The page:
- marky mark ó 3/16/07 @ 11:23 am
WE'RE NASTY NETS OUR CREW IS WACK,
OUR LINKS MIGHT SUCK
BUT WE DONíT SMOKE CRACK
WE GOT SWAGGER JACKERS UP IN OUR CUT
BUT THAT'S BETTER THAN HAVING THEM UP OUR BUTT
SONNED BY DIPSET THIS IS GOOD
AOL IS YA'LLS HOOD
NASTY NETS IS 50 CENT
BUT SUPERCENTRAL IS ALREADY SPENT
MARKY MARK DOESNíT EVEN RAP AT ALL
HE JUST RANTS WITH BLOCK CAPITALS. JEAH!
- tom moody ó 3/17/07 @ 1:39 pm
Reenacting the Unenacted?
About The MusterA friend attended this event and said it was ridiculous. Semi-diverse clumps of artists standing around looking clueless, waiting for some leadership or an idea to emerge, with no common purpose except the need to be "seen" and the vague desire to "help out." Reenaction is an interesting social phenomenon--so what? "What are you fighting for?" is a "When did you stop beating your wife?"-style question, in that it assumes you are fighting and the questioner doesn't know why, and one should have the good sense not to answer it, thus saving yourself becoming fodder for a coffee table book. Perhaps one purpose the mustering served was to parody the Iraq war protest marches of '03, where every leftist "cause" under the sun was represented and the participants were so busy working on their funny signs and costumes they forgot what was needed--a grim unified front, hundreds of thousands strong, to stop the coming senseless slaughter. Somehow parody doesn't seem like the idea behind "The Muster," though.
On May the 14th, 2005, artist Allison Smith transformed Governors Island Ė the former U.S. military base located only minutes by ferry from the southern shore of Manhattan Ė into a stage for an unforgettable work of public art, commissioned by the Public Art Fund. Inspired by American Civil War battle reenactments, The Muster was a "polyphonic marshalling of voices" in which Smith invited artists and non-artists alike to declare a cause and create a campsite-installation in response to her question: "What are you fighting for?" Combining celebration, art, craft, history and activism, this earnest and jubilant event embodied the complexities of its political, aesthetic, and cultural moment.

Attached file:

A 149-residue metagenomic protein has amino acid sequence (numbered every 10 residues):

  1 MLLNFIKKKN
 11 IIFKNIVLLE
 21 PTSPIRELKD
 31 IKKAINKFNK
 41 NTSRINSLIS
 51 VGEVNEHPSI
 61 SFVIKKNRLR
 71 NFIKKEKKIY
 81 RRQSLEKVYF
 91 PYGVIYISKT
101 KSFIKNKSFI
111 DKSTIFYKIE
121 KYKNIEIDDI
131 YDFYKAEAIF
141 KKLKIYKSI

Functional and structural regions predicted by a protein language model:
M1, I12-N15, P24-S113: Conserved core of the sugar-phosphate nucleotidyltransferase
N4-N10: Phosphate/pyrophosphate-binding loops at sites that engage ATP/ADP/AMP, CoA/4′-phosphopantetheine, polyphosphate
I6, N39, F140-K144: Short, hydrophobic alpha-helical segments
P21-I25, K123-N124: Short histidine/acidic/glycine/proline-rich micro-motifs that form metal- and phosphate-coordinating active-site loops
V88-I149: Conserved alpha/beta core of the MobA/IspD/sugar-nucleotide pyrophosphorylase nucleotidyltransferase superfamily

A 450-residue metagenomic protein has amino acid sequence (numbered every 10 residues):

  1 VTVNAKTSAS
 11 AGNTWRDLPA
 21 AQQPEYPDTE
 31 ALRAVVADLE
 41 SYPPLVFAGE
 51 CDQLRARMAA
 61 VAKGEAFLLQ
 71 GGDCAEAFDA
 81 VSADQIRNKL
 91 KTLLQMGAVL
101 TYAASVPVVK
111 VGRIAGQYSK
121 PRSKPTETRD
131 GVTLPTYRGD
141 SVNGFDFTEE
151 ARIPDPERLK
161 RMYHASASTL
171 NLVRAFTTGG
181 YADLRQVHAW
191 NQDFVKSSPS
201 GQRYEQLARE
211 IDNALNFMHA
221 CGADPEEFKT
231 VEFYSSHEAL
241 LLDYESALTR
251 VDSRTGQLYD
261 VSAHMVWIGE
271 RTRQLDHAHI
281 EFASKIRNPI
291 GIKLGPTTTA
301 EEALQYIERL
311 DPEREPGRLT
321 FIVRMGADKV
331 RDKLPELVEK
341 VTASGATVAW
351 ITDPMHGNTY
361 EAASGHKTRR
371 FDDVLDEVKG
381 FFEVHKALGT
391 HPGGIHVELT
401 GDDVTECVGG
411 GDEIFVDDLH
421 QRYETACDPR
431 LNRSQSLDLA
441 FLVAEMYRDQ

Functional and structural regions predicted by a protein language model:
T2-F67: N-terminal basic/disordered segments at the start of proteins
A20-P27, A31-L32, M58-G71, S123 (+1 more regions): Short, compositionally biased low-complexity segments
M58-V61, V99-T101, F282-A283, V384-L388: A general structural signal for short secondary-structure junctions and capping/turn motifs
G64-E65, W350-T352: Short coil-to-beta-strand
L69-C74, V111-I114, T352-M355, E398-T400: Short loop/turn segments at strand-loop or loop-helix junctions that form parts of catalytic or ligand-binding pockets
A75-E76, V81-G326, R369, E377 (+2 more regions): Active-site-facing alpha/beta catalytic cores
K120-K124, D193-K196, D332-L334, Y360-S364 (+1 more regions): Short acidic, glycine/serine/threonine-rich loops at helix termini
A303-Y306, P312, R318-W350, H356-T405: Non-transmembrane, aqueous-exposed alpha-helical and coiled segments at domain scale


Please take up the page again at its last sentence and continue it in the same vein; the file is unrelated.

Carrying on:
Allison Smith is a New York-based artist, whose diverse practice investigates the cultural phenomenon of historical reenactment, or living history, using it as a means of addressing the relationship between American history, social activism, craft, and queer identity. Her work has recently been seen in exhibitions at Artpace San Antonio; Palais de Tokyo, Paris; Andy Warhol Museum, Pittsburgh; P.S. 1 Contemporary Art Center, New York; and elsewhere.
Produced with the inimitable flair of the ever-talented graphic designer Jorge Colombo, this book documents the Muster and places it within broader contexts. Included are more than 140 photographs, a foreword by Susan K. Freedman, President of the Public Art Fund, and essays by Tom Eccles, curator of the project and director of the Bard Center for Curatorial Studies, James Trainor, US editor for Frieze, Anne Wehr, Communications Director for the Public Art Fund, and "Mustering Officer" Allison Smith.